General Conference has been postponed, with the exception of the limited-agenda Special Session called by the Council of Bishops. The large decision about restructuring, division, or separation will not be made this year by a General Conference. Restructuring, division, or separation in one form or another remains highly likely at some point. Regardless of when and how that may occur, I am committed to working with graciousness, kindness, and toward mutual blessing with all persons and churches. The overall witness of the church is only weakened by acrimony and failure to treat others as we would like to be treated.
In Acts 15, an argument between Paul and Barnabas “became so intense that they went their separate way” (v. 39). Yet Barnabas is not trashed following the separation, and the only negative thing said about him by Paul is in Galatians where he notes that Barnabas got a little carried away with some other Jewish Christians.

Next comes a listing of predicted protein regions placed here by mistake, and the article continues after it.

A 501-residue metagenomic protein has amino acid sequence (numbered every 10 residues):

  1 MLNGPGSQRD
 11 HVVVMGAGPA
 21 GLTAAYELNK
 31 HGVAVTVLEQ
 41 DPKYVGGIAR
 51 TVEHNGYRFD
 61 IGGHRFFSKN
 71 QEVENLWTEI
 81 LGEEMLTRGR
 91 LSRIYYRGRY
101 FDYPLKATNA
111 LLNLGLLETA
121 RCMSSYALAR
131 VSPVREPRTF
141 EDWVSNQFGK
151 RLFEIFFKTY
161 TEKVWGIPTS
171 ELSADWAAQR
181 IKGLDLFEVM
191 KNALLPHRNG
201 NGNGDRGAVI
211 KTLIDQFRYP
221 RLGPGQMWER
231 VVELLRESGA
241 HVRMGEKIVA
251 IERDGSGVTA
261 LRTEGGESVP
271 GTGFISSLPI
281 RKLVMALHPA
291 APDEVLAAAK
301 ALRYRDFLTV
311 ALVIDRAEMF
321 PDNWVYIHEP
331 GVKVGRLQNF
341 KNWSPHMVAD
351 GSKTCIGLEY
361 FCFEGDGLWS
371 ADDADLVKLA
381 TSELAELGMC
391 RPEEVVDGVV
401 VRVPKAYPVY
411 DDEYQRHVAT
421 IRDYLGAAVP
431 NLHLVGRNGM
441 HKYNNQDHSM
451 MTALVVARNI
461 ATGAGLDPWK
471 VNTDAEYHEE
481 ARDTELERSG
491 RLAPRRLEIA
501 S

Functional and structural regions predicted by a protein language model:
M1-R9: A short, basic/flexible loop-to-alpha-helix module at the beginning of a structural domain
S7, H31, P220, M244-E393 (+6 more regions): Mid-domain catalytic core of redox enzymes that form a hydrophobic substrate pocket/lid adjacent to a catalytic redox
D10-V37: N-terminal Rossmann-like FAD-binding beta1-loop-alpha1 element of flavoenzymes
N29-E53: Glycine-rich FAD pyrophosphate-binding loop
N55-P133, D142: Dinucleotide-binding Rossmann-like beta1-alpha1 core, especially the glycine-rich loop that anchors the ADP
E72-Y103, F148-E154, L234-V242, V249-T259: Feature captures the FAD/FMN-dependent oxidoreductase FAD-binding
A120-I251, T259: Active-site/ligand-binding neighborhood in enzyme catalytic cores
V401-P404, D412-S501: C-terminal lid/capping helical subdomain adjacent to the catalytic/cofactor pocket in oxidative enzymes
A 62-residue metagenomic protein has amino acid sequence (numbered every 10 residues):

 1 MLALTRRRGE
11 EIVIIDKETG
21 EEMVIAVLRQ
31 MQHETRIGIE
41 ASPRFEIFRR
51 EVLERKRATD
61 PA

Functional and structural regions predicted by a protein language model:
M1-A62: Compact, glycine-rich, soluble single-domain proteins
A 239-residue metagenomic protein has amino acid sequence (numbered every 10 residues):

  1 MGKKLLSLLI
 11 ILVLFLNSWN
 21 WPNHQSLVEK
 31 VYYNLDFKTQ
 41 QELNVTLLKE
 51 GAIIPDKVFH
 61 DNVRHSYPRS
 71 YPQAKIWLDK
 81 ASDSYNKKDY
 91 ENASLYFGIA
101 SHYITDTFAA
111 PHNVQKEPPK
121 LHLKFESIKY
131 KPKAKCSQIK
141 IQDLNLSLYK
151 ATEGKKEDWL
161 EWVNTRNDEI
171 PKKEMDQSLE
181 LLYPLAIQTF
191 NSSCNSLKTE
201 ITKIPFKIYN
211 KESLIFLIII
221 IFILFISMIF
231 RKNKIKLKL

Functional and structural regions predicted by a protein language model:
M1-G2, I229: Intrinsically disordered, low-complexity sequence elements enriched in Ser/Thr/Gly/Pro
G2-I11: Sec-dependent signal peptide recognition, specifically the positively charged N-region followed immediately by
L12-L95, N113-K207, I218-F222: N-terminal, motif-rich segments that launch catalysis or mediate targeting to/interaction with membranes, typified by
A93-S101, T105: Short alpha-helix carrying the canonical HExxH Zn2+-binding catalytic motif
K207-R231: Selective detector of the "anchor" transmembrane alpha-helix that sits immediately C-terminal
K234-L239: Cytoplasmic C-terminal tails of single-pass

When I think about a potential separation, the image from Genesis 25 is in my heart and mind. “Abraham took his last breath and died after a good long life, a content old man, and he was placed with his ancestors. His sons Isaac and Ishmael buried him in the cave in Machpelah” (v. 8-9). Two brothers, almost strangers to each other, come together to bury their father. I picture them standing together outside this burial cave, each with their own memories of their father, each with their own memories of the years they were together. There is shared grief and lamentation, and a desire for mutual blessing.